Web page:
Breaking news…

It’s not often I get the chance to be up-to-the-minute with Special Collections news, but this last week has seen a very exciting development.

As part of his process of ‘rationalising’ the assorted collections which the newly created Specialist Collections and Academic Archives is responsible for, Steve Holland has been investigating various donations stored in the basement of the Templeman. On Thursday 19th, he made a very exciting discovery in part of the Baldwin collection. A box marked ‘original deeds’ turned out to contain some very original deeds: fifteen indentures, the earliest from 1425, the third regnal year of Henry VI.

Thorough investigation is still underway, but so far we have encountered some documents on paper and others on parchment, some in English and some in Latin (at least one item in both) and some with seals, or parts of seals, still intact. The most impressive in terms of seals is one indenture from the reign of William and Mary, which appears to be the latest of the selection, which has 5 seals attached to the document by parchment tags.

The majority of these indentures appear to be from the Elizabethan period, although so far we have identified one indenture from the reign of Henry VI, one from the reign of Henry VII, one from the reign of Henry VIII, one from the Commonwealth and one from the reign of Charles II. I am still in the process of transcribing and translating (where necessary) these documents, but the majority thus far (including a large indenture dated to 1657) have concerned the transfer of land in Kent. The Baldwin Collection focusses upon local history, so it makes sense that he gathered these documents relating to medieval and early modern Kent.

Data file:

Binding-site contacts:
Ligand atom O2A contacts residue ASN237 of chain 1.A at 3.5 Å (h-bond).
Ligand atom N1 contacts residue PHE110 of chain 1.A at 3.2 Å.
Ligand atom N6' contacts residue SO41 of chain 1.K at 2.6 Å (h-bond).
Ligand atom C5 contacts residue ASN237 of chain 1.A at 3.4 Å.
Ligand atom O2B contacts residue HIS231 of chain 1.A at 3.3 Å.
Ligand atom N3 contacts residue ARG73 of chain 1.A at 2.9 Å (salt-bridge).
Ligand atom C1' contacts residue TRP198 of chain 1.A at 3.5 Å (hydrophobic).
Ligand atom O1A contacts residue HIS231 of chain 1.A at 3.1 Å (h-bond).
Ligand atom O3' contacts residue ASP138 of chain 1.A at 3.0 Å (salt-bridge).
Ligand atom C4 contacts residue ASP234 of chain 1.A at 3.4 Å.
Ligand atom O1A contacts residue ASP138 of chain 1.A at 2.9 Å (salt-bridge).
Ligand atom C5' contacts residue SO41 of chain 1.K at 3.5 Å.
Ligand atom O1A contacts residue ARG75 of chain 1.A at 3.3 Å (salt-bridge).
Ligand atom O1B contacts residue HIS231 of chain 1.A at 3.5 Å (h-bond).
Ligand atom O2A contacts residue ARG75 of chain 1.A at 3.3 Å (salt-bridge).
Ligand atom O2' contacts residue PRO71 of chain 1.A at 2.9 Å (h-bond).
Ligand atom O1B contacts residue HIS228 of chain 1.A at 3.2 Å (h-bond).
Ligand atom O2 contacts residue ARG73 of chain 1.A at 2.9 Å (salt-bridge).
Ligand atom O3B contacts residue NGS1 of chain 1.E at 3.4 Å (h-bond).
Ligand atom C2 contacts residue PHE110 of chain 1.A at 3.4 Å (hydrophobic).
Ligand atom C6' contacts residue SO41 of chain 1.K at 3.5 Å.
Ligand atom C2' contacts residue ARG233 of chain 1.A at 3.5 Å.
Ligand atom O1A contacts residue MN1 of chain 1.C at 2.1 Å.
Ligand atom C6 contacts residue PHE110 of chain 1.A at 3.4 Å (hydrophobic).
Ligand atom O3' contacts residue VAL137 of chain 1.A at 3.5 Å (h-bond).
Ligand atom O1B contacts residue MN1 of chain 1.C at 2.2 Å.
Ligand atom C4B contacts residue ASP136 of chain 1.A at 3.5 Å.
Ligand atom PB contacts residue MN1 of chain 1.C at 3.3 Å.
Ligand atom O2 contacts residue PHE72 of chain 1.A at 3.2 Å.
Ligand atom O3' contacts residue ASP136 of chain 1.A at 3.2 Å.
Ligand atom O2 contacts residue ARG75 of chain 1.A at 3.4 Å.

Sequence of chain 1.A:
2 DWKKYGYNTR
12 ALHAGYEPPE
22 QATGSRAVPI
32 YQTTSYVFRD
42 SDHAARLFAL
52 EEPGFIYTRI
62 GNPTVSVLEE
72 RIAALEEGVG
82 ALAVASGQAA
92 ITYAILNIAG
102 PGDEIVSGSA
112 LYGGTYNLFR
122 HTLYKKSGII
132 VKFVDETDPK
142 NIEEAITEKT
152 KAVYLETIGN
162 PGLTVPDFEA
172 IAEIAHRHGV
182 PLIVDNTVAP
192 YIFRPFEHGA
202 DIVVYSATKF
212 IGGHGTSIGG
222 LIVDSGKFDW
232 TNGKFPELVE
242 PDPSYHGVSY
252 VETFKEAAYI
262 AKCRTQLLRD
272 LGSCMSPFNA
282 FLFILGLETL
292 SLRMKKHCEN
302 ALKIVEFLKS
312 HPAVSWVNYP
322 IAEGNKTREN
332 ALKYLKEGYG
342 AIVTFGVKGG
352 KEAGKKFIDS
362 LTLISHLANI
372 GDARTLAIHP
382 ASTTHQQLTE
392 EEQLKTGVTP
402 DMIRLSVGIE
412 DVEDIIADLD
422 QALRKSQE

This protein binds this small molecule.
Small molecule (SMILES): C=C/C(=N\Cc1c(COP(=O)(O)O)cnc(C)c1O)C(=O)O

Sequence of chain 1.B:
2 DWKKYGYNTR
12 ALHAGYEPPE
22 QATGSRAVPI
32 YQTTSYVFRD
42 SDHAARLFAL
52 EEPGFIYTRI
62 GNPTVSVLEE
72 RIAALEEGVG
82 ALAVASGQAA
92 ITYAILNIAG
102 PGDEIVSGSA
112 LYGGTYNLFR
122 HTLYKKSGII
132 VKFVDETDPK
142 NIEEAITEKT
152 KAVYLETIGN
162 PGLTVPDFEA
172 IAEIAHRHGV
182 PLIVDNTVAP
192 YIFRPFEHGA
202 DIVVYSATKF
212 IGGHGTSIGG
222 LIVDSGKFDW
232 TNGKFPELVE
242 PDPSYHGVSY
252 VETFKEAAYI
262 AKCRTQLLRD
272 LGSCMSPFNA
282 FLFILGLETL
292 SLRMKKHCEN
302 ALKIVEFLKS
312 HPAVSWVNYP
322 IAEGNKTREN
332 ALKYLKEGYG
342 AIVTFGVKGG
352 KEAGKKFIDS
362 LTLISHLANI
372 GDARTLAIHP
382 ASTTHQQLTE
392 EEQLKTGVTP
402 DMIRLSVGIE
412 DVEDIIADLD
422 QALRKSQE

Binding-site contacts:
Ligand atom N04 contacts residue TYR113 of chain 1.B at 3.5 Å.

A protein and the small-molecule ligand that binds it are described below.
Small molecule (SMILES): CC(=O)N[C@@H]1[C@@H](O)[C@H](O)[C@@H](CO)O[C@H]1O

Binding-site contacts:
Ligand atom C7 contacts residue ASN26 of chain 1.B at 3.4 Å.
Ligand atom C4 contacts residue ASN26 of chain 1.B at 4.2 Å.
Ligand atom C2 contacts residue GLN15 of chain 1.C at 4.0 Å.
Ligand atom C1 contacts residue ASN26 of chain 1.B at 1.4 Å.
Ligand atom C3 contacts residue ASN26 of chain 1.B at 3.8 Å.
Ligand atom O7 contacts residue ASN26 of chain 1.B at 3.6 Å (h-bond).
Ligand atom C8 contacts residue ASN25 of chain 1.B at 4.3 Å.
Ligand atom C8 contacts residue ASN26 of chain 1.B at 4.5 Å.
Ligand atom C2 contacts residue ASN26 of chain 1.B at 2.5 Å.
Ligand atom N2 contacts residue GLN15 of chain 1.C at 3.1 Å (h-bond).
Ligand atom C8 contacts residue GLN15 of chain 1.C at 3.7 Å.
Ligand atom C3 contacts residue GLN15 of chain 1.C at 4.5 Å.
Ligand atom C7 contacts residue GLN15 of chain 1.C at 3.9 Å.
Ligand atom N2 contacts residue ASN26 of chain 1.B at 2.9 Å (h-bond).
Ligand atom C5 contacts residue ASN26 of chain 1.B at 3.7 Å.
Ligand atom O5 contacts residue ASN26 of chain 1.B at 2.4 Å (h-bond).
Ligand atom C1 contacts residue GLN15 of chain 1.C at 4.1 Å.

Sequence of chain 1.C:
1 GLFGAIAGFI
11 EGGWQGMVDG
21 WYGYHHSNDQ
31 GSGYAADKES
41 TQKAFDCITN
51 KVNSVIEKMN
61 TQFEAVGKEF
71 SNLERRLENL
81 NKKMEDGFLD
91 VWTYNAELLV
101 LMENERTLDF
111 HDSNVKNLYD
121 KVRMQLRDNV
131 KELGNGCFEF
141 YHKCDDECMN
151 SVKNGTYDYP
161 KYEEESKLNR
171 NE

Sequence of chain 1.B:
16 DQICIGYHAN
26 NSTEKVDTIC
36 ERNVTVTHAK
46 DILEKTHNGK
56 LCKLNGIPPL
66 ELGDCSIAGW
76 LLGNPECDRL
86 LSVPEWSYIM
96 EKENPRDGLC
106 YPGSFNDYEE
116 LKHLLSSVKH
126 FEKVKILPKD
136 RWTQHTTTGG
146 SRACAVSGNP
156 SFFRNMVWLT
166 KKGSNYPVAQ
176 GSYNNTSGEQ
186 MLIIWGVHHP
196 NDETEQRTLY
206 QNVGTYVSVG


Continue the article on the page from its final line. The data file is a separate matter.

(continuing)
Also included in this unassuming box were two more recent correspondences. One is from King William IV, signed William R and dated 1825; the other a short note apparently from Charles Dickens to Sir Charles Darley[?], dated 1855. These will also be investigated further.

I will post further updates as they emerge; for the moment, the transcription, identification and appropriate storage of these materials is our priority.

As a taster, here’s one of the more legible documents, in English.

It reads:

Be yt knowne unto all men by theise p[re]sent[es], that we S[ir] Thom[a]s Fane
knight [and] Will[ia]m Lambeard in the country of kent Esq[uires] for avoiding
of all ambiguities doubt[es] or controversies that may hearafter aryse
of one Franncis Shakerley in the p[ar]ishe of Dytton and in the
county of kent gent[leman], that he is at the date hearof in good health
and p[er]fect memory: Wherunto we the fore sayde S[ir] Thomas Fane
knight and Will[ia]m Lambeard in the foresaid county have sett
to our handes to vereafy the truthe thereof : the vth Day of Novemb[er]:
In the yere of our lord. Anno Dom[ini] : 1588.

Tho[mas] Fane Sen[io]r
William Lambarde